The Empowered Committee of State Finance Ministers Monday decided to oppose inclusion of petroleum products, alcohol and entry tax of goods in the proposed unified Goods and Service Tax (GST) regime across the country.
"We have decided to recommend the central government to exclude petroleum products and alcohol out of the GST ambit as most of the states were opposing it," Abdul Rahim Rather, who headed the Empowered Committee, told journalists here after the panel's meeting.
He said the states were opposed to including these two items under the GST regime since these are the major sources of their revenue. "These are the major sources of income for the states and if they (petroleum and alcohol) are included in the GST, the states will stand to lose a lot," Rather added.
In its revised draft of the constitution amendment bill, the central government proposed that petroleum and alcohol should be brought under the ambit of the GST, but the Empowered Committee was of the view that there was no requirement for inclusion of GST in either the Union List or State List of the Constitution.
"The Empowered Committee opined that the proposed inclusion of Article 246A in the Constitution, which empowers Parliament and State legislatures to make laws on GST, was adequate," Rather said.
The two-day meeting of the GST panel was attended by the finance ministers from Gujarat, Uttar Pradesh, Bihar, Punjab, Assam, Nagaland and Tripura, besides government officials representing their respective states.
"India is a federation, and nothing should be done which would go against the spirit of federalism," he added.
Rather said the committee has decided that there should be no provision to empower the central government on declared goods.
"Entry tax or taxes levied on goods while entering a state should not be subsumed under the GST to protect interest of local bodies. Octroi, levied in Maharashtra, is an example of an entry tax that is levied by local bodies," he said.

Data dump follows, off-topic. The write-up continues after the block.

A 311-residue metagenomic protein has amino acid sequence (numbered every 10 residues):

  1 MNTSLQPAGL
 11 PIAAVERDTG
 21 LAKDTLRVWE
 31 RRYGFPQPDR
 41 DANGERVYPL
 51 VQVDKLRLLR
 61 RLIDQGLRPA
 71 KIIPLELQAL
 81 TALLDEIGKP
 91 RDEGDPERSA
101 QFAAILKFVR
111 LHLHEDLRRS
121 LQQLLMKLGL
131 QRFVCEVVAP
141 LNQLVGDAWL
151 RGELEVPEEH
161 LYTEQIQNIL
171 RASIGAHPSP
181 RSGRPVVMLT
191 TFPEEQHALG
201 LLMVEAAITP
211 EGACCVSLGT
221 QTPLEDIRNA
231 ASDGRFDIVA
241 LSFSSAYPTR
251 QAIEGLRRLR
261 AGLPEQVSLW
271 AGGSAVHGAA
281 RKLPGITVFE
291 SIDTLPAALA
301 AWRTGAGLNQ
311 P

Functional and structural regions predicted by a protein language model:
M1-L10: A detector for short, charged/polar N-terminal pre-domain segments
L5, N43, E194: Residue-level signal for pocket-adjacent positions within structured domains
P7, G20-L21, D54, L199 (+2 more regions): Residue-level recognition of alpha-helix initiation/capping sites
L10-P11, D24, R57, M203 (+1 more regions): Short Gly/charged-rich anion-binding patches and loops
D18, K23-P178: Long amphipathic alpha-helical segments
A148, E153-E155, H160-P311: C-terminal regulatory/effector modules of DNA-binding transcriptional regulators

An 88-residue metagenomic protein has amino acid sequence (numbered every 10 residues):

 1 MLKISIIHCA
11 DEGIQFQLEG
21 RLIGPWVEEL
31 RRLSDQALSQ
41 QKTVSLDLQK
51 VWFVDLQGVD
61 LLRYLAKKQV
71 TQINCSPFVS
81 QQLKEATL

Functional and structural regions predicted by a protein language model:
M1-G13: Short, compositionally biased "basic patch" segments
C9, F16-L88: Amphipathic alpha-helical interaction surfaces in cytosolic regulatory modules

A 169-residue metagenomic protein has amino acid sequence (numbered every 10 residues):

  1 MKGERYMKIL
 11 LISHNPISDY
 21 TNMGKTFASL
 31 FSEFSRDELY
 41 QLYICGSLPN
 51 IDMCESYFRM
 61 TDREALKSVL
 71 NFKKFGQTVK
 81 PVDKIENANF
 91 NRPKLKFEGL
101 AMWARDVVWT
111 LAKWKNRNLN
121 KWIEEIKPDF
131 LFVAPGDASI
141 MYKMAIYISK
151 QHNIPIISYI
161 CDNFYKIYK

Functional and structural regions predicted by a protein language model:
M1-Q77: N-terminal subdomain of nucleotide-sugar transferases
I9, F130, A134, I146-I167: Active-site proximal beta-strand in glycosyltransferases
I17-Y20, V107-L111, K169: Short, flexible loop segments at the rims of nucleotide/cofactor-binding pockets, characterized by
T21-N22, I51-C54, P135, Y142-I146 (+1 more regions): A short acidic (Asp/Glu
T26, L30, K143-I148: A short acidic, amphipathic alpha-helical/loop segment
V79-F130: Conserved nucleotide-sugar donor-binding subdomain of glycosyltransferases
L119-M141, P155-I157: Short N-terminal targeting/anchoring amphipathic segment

The panel also resolved to recommend to the centre to set up an independent mechanism to pay compensation to states that stand to lose with the introduction of the GST.
"Compensation should be paid to states, which will lose on account of Goods and Services Tax, and therefore, in this regard, the Empowered Committee of State Finance Ministers has pitched for the institution of a dedicated mechanism," said Rather, who is also the Finance Minister of Jammu and Kashmir.
Finance Minister P. Chidambaram had earmarked Rs.9,000 crore in the annual budget for compensating state governments in case of any loss due to the change in tax structure following the implementation of the Goods and Services Tax (GST).
"We welcome the announcement made by union Finance Minister P. Chidambaram in this year's Union Budget that Rs.9,000 crore has been earmarked as the first installment of compensation for losses incurred by states due to reduction in the Central Sales Tax rate, a precondition for the rollout of the GST," Rather said.
GST is a major tax reform aimed at bringing uniformity in indirect tax structure across the country by replacing state-level value added tax, excise duty and service tax.
The central and the state governments have been discussing the indirect tax reforms for the last four years.
The government has already missed two deadlines for rolling out the GST system from April 1, 2012.